I am curious why I can not find a home oven that can reach temperatures over 500°F/260°C. Every oven I have seen maxes out at 500°F.

I am wondering are there safety regulations that limit this, or maybe technical or cost reasons?

  • Mine goes to 550F, and I looked at a handful of random ones from Home Depot and saw 550F there as well. Still a fair question why they don't go past that, I suppose, but I don't think 500F is a hard limit.
    – Cascabel
    Commented Apr 15, 2016 at 18:25
  • Where are you? Your country may have restrictions that other places do not.
    – Catija
    Commented Apr 15, 2016 at 18:44
  • @Catija I would say that if someone's quoting oven temperatures in Fahrenheit, they're in the US. Even in the UK ovens are labelled in Celsius.
    – Chris H
    Commented Apr 15, 2016 at 22:05
  • Self cleaning cycle will exceeds 500°f, but many ovens lock the door during that cycle. en.wikipedia.org/wiki/Self-cleaning_oven says 900°f Commented Apr 16, 2016 at 3:05
  • I remember with small pizza ovens in the EU, there were issues with the maximum OUTSIDE temperature being subject to regulation. And don't forget that manufacturers will be shy to implement a capability that is useful to few users but risks unsafe use by a lot of users (setting food or cookware on fire) and ensuing legal arguments. Commented Apr 20, 2016 at 15:48

2 Answers 2


They do go above 550F, it's a question of design and the type of wiring used in an oven. THWN is commonly used to wire up home ovens, which has a maximum surrounding ambient temperature rating of 105 degrees celsius.

So, oven makers need to design ovens where the ambient temperature of things outside of the insulated oven cavity don't reach a temperature above 220 degrees fahrenheit (that's where the wiring lives), and not exceed the insulation around the door of the oven, and not burn anyone coming in contact with the sides.

So it's both safety and technical cost reasons. Hotter home ovens are possible, and available, but they're made a bit differently and the cost to produce them is a bit higher. Since most people cooking at home don't need something that goes north of 500 degrees, there isn't a big market for them - and the market that does exist is mostly in the commercial space.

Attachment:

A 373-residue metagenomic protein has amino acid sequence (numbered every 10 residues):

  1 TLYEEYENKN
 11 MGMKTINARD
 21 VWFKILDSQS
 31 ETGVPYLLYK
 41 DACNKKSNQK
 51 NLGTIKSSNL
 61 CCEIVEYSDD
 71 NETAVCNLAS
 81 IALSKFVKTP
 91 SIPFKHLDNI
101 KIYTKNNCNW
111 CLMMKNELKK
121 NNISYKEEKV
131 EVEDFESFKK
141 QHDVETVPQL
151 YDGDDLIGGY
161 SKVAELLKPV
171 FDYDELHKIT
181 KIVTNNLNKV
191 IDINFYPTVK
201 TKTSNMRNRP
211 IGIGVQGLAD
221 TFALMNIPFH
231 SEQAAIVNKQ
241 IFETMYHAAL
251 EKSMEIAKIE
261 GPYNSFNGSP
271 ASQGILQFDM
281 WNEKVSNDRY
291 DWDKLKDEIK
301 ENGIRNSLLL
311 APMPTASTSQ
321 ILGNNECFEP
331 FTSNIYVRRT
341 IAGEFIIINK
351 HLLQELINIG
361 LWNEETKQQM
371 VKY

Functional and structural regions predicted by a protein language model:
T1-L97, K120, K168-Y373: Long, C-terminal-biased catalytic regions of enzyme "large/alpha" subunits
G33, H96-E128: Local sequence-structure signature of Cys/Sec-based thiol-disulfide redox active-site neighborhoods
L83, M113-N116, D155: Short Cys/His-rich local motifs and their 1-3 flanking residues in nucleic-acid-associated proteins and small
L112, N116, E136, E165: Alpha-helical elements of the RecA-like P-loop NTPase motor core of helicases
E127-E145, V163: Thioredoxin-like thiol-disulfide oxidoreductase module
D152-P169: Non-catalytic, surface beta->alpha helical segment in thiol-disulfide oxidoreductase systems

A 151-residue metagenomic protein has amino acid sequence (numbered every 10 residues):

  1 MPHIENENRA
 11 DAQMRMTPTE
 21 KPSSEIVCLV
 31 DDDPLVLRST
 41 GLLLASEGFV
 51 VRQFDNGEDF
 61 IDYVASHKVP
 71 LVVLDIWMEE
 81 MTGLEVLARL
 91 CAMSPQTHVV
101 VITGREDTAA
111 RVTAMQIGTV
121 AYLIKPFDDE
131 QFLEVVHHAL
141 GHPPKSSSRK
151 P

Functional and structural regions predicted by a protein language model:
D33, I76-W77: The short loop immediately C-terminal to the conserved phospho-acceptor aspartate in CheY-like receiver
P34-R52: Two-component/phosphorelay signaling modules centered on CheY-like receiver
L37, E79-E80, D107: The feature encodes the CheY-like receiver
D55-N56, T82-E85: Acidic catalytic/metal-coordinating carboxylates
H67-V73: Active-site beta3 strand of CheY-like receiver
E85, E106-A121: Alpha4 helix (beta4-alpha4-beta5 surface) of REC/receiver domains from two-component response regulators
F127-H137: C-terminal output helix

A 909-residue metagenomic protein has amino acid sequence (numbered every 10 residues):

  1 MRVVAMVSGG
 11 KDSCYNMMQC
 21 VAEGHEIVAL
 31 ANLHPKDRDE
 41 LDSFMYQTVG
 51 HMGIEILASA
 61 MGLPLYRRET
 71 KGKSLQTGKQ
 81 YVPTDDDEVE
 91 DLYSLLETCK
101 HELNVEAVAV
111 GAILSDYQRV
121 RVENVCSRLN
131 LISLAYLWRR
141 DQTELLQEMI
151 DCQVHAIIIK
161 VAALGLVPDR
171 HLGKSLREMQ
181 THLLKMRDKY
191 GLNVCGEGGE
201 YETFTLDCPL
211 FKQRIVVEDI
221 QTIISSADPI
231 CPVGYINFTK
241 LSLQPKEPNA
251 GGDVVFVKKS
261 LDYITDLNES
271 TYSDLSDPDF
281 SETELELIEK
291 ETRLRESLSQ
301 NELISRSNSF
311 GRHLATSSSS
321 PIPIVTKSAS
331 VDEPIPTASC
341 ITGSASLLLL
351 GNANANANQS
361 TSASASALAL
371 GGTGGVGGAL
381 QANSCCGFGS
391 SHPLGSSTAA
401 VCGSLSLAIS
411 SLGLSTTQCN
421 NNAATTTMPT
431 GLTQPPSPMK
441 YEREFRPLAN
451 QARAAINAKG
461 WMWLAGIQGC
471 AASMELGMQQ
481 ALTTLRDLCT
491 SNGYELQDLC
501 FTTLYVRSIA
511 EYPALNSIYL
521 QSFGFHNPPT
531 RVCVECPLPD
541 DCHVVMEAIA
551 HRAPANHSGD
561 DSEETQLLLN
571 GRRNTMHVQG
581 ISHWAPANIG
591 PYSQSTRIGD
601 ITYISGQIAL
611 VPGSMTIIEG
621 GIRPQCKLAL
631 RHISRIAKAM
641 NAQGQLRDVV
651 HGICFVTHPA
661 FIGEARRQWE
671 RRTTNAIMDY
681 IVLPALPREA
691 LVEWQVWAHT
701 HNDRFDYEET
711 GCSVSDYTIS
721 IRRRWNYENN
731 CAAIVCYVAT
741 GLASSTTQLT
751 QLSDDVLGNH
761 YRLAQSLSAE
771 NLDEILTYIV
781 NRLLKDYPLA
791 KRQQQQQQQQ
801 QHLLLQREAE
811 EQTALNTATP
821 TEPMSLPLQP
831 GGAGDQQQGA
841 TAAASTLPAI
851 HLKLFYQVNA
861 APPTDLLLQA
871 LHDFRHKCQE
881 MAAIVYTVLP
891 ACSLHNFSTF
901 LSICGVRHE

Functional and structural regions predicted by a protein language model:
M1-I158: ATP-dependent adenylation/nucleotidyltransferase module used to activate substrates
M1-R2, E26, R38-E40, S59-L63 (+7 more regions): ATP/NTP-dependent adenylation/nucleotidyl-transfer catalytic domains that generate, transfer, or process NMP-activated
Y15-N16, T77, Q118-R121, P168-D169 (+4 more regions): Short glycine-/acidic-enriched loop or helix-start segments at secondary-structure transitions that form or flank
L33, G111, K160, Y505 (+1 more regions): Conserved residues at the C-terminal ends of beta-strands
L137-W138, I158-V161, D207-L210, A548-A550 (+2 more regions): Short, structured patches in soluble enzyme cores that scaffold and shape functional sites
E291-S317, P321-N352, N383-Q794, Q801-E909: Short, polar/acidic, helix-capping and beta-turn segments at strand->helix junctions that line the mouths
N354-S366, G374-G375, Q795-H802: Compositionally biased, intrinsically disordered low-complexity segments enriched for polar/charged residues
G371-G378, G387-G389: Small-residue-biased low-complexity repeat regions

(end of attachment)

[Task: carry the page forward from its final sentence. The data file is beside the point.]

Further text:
A residential implementation would have some pretty specific insulation requirements, be slightly larger than most home builders anticipated (making them harder to install) and naturally quite a bit more expensive and scarce.


No there is no reason why a well-built oven can't go higher then 500°F: my German-built Bosch oven has:

  • a pyrolytic self-cleaning program that goes to 480°C (896°F), and even the hardest stains get reduced to a mere sprinkling of white dust
  • the grill goes up to 350°C (662°F) which will make a perfect gratin in less then a minute, but which will burn the same gratin to something resembling charcoal in about 2 minutes.
  • 1
    This is quite consistent with Tim's answer; Bosch is definitely a more high-end brand in the US. So given that you have to spend that kind of money to get a high max temperature, while there are cheaper ones available with lower max temperatures, I wouldn't exactly say there's no reason most commonly available ovens don't go higher.
    – Cascabel
    Commented Apr 19, 2016 at 21:12
  • Can I ask what is the model as the link no longer works Commented Oct 7, 2020 at 8:28
  • 1
    It's also a 5YO model by now @MyDaftQuestions so it doesn't exist any more, but this one comes close
    – Fabby
    Commented Oct 7, 2020 at 13:45

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